.
.
.
.

When I was a child, my grandfather gave me a copy of our family tree, one that he had been working on for many years. I was fascinated by the names, dates, and places and imagined what their lives must have been like. This ignited a lifelong interest in genealogy that has greatly enriched my life. It nourishes my love of history, geography, and learning about the life and times of mostly ordinary, but decent people. I'm also able to combine genealogy with my interests in photography and travel and to improve my skills in researching and investigating difficult family lines.

On Find A Grave, I try to post memorials to aid genealogists in finding information and greatly appreciate others that do the same. I strive for accuracy and prefer quality over quantity. It's frustrating to find so many examples of sloppy research and inaccurate information posted on Find A Grave and other genealogy websites. This not only uses precious time that few of us can ill afford to waste in pursuing false leads, but results in connections in our family trees of unrelated people. Our ancestors deserve better.

Although, I strive for accuracy, I am not perfect and appreciate any corrections others may provide. I usually accept edits, but sometimes may ask for the sources of information. Usually, this is done if the information provided conflicts with something I have researched or documented. For bio additions, I add contributor numbers so they can be traced back to them if there is a question as to accuracy.

For some individuals, I may include two given names, a paternal surname and a maternal surname, if this is the naming custom of that individual's culture, such as in many Spanish speaking regions. If known, I also try to include a person's non-English name, such as those from Native American or other communities.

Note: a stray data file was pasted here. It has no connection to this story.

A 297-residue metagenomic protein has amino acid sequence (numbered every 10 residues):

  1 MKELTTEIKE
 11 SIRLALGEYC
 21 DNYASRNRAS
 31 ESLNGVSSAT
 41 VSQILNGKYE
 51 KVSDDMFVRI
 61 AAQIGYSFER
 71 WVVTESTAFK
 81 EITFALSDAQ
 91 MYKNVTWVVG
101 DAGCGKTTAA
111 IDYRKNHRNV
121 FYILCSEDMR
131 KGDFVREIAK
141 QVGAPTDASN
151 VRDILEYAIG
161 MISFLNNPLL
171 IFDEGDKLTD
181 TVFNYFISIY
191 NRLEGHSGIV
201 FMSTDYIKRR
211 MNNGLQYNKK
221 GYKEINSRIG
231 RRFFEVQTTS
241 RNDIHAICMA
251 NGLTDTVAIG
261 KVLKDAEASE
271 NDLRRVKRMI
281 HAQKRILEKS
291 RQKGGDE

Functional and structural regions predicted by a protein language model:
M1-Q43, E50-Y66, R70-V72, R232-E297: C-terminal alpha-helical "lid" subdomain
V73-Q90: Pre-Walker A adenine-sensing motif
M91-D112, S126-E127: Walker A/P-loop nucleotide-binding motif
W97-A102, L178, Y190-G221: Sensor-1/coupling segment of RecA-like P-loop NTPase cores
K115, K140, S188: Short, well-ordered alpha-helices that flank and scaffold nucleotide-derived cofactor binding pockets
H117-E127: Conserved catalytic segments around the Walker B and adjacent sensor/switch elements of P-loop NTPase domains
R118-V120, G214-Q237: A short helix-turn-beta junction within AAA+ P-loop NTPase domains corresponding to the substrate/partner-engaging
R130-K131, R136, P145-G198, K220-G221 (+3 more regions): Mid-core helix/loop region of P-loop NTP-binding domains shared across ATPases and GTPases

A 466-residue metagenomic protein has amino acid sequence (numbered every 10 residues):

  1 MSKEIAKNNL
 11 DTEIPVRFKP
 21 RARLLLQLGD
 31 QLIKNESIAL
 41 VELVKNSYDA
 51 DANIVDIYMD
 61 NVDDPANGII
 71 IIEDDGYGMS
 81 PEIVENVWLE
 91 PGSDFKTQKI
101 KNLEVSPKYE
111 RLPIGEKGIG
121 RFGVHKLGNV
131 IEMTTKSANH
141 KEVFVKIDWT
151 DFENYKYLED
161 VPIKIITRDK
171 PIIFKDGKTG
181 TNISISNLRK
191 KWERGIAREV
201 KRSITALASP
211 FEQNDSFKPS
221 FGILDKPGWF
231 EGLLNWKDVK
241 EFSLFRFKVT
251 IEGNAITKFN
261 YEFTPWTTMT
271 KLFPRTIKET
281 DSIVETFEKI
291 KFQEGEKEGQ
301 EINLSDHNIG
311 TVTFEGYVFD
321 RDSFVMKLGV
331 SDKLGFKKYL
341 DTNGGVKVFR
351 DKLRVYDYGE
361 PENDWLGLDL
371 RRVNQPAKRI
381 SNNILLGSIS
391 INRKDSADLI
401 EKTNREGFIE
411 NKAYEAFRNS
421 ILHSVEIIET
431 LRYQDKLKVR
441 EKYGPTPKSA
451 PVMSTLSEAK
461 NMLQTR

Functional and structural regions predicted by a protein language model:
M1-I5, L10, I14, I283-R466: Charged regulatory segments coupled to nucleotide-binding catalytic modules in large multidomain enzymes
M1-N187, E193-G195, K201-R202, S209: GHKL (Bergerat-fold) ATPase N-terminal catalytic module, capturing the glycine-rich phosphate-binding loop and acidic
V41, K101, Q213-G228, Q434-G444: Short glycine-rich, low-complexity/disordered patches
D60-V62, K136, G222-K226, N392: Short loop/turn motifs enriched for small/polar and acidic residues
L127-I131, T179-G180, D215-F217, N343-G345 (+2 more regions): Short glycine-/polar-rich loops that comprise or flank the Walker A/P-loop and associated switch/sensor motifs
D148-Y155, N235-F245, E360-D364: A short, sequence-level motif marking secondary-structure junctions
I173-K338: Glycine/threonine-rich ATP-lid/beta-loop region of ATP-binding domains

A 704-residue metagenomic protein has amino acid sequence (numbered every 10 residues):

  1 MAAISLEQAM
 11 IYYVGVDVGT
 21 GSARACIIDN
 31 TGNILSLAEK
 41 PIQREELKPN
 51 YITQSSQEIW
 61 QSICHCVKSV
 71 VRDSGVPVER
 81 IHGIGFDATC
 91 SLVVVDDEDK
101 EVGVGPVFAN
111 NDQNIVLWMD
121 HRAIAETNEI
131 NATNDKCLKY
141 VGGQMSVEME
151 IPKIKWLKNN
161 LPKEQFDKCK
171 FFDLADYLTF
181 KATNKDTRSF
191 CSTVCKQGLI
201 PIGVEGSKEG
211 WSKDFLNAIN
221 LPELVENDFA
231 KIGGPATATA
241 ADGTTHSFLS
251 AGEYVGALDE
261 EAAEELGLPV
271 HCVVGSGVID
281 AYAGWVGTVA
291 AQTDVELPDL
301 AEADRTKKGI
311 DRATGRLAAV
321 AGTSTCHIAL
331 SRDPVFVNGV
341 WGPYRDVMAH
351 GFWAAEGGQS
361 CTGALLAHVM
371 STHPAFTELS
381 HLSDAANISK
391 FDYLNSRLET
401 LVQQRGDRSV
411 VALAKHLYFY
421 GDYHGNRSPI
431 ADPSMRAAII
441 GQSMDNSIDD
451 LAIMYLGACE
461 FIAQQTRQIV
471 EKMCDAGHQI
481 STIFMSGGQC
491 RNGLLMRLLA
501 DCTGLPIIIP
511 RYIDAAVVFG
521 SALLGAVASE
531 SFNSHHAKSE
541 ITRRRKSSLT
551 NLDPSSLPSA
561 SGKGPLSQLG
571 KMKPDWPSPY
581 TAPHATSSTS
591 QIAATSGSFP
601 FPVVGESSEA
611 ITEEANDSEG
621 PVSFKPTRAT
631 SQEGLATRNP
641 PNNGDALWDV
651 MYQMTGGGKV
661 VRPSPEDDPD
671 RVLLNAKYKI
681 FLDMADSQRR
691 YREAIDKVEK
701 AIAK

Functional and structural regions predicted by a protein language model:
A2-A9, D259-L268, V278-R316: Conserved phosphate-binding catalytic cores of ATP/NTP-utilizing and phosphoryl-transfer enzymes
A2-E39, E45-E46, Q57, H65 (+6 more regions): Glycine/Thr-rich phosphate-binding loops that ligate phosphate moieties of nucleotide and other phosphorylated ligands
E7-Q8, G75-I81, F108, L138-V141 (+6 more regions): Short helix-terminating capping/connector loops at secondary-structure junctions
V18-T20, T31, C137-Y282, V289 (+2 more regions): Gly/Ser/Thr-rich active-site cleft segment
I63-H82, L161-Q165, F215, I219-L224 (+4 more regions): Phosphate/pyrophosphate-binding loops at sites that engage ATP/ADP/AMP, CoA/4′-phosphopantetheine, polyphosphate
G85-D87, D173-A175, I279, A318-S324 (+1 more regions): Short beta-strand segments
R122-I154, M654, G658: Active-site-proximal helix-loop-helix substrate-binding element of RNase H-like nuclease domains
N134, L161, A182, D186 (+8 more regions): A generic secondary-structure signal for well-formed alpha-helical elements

You are free to use any of my photos for non commercial purposes, but please credit me as the source.

"A Visit to the Gravesite"

Dear Ancestor,
Your Tombstone stands among the rest,
Neglected and alone.
The name and dates are chiseled here,
On polished marbled stone.
It reaches out to all who care,
Though it is too late to mourn.

You did not know that I exist,
You died and I was born.
Yet each of us are cells of you,
In flesh and blood and bone.
Our blood contracts and beats a pulse
Entirely not our own.

Dear Ancestor, the place you filled
One hundred years ago,
I wonder if you could have known,
Would spread among the ones you left
In all the seeds you've sown.
I wonder how you lived and loved?
I wonder if you ever knew?
That someday I would find you in this spot,
And come to visit you?

Walter Butler Palmer
.
.
.

"To laugh often and much, to win the respect of intelligent people and the affection of children, to earn the appreciation of honest critics and endure the betrayal of false friends, to appreciate beauty, to find the best in others, to leave the world a bit better, whether by a healthy child, a garden patch, or a redeemed social condition; to know even one life has breathed easier because you have lived. This is to have succeeded!"
Ralph Waldo Emerson
.
.
.
.
.
.